Efficacy and safety of edoxaban in comparison with dabigatran, rivaroxaban and apixaban for stroke prevention in atrial fibrillation: An indirect comparison analysis

How to choose a Novel Oral Anticoagulant (NOAC) for stroke prevention in atrial fibrillation: fitting the drug to the patient (and vice versa)

Non-Vitamin K Oral Anticoagulants (NOACs, previously called new or novel oral anticoagulants) are now alternatives to the traditional vitamin-K antagonists (VKAs, eg warfarin)  for stroke prevention in patients with atrial fibrillation. However, head-to head trials of the various NOACs are lacking. Thus, all available comparisons are indirectly based on the result of the phase-III studies comparing each NOAC with warfarin.

Previously, the only available oral anticoagulants were vitamin-K antagonists. Today, with the availability of four NOACs (dabigatran, rivaroxaban, apixaban and – most recently – edoxaban) clinicians have a choice and can match the drug to the patient, and vice versa. Moreover, individual preferences of the patient may be incorporated into the final decision about any future treatment.

Following the recent publication of the ENGAGE-AF trial with the Factor Xa inhibitor, edoxaban - biostatistician Flemming Skjøth, MSc, PhD, Aalborg University Hospital, Thrombosis Center, Aalborg, Denmark, and his team performed the first indirect comparison of safety and efficacy of edoxaban against the other NOACs, i.e. dabigatran, rivaroxaban and apixaban.

This recent analysis, published in the May 2014 issue of "Thrombosis and Haemostasis" found some differences among the drugs they analyzed, allowing treatment choices according to the clinical profile of each patient. Indirect comparisons of efficacy endpoints demonstrated that high-dose edoxaban was comparable to dabigatran 110 mg bid, yet inferior to dabigatran 150 mg. Moreover, high-dose edoxaban was comparable in efficacy to apixaban, but apixaban had less bleeding endpoints.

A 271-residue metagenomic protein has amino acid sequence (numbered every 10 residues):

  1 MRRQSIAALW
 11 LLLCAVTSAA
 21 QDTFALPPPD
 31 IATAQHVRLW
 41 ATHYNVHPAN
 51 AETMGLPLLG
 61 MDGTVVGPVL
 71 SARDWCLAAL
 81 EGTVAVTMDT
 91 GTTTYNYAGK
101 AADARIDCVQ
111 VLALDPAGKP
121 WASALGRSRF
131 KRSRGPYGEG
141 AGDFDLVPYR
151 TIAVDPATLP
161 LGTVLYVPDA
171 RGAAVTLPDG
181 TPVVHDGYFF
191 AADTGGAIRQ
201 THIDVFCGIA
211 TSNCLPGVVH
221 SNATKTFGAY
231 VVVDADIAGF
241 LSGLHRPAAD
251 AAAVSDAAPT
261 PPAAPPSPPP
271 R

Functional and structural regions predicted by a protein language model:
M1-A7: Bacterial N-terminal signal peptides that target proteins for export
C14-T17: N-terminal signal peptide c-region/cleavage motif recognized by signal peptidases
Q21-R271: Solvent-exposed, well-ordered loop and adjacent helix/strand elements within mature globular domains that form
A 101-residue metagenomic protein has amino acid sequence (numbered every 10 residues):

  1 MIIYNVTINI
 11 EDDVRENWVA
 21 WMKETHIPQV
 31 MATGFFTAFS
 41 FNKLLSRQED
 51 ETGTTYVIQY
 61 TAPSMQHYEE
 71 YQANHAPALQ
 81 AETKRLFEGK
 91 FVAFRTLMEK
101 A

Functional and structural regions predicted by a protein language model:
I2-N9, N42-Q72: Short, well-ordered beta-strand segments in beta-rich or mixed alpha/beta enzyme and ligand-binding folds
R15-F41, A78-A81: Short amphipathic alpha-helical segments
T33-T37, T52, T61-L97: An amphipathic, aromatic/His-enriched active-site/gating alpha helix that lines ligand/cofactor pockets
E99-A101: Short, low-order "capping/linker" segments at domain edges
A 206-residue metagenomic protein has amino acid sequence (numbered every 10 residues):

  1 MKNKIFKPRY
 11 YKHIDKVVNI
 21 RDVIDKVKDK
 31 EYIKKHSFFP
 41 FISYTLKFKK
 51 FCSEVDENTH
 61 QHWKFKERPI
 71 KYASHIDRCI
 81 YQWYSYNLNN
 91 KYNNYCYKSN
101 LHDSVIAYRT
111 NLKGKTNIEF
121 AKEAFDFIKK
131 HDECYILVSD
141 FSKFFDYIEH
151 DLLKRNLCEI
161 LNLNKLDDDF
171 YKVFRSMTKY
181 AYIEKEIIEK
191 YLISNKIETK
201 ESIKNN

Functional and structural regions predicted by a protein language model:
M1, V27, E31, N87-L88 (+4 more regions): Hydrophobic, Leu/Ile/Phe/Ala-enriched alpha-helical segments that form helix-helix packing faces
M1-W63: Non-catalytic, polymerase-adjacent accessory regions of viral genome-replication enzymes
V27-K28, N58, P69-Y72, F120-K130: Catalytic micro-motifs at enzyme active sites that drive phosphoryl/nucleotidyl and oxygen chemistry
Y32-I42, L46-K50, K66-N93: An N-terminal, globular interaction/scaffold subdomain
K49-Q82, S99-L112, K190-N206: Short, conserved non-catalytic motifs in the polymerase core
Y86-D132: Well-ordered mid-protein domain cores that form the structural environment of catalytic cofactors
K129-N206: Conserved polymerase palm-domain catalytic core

Efficacy of low-dose edoxaban was either similar or less effective than its competitors. When safety endpoints were compared, low-dose edoxaban emerged as the best, with the least bleeding  The differences among the drugs also suggested that patient-related factors such as expected compliance, individual focus on efficacy and side-effects as well as renal function, shall be taken into account when selecting a drug.


By providing the current analysis, the authors have presented for the first time, comparisons of efficacy and safety of edoxaban with other NOACs. Still, the authors emphasized that their findings, similarly to previous indirect comparisons of NOACs, are not based on direct head-to-head comparisons (which remain the gold standaed), a reminder that the data should thus be considered with some caveats.

Skjøth F, Larsen TB, Hvilsted LR, et al. Opens external link in new windowEfficacy and safety of edoxaban in comparison with dabigatran, rivaroxaban and apixaban for stroke prevention in atrial fibrillation: An indirect comparison analysis.  Thromb Haemost 2014; 111: 981-988.

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